As a Jew, I try not to get too excited about dead anti-Semites. I read Dostoevsky and listen to Wagner. I make an exception for Hitler. Which brings me back to Ulysses S. Grant.
He had a great insight at the beginning of the war. During his first engagement with the Confederate army, he noticed that the Southern commander was as afraid as he was. It made him think of the enemy as less than invincible. As he told his staff in 1864,"Let's stop thinking about what Lee will do. Let us think about what we will do." He took that knowledge and used it to accomplish his victories in the West and later to final triumph in Virginia.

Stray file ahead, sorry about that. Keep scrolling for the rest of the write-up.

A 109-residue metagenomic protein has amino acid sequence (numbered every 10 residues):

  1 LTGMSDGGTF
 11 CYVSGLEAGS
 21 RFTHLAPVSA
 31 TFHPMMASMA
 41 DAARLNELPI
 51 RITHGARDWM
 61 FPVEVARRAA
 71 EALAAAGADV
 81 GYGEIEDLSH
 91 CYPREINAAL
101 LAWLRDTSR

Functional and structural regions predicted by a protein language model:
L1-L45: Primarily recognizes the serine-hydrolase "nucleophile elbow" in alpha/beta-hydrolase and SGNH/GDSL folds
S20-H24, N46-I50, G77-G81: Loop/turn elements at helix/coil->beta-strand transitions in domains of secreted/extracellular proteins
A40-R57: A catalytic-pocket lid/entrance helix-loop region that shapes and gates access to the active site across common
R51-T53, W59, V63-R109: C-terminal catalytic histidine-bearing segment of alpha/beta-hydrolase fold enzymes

Grant seemed to do few things well (being President wasn't one of them). Waging war was definitely one of his skills.
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